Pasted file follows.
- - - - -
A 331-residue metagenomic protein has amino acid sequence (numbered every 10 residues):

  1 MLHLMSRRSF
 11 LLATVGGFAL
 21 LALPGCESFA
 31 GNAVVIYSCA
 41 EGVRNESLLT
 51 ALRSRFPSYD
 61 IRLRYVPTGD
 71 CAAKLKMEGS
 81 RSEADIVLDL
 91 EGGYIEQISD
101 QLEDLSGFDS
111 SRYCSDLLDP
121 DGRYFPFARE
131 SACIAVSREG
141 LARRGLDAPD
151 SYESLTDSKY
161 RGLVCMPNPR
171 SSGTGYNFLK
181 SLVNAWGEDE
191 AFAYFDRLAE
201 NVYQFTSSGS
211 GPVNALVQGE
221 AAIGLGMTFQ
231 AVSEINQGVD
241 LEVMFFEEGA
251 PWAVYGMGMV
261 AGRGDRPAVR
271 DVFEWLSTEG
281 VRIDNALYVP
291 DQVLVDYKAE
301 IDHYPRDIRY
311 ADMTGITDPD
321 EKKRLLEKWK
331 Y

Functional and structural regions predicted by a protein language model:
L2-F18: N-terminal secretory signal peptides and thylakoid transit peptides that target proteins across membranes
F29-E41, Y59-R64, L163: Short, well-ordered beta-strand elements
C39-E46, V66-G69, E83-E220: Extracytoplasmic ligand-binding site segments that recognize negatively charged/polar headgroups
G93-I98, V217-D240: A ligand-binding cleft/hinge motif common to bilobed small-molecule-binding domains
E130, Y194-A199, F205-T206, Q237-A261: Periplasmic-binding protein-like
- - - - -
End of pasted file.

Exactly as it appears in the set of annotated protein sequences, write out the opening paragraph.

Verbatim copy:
A 331-residue metagenomic protein has amino acid sequence (numbered every 10 residues):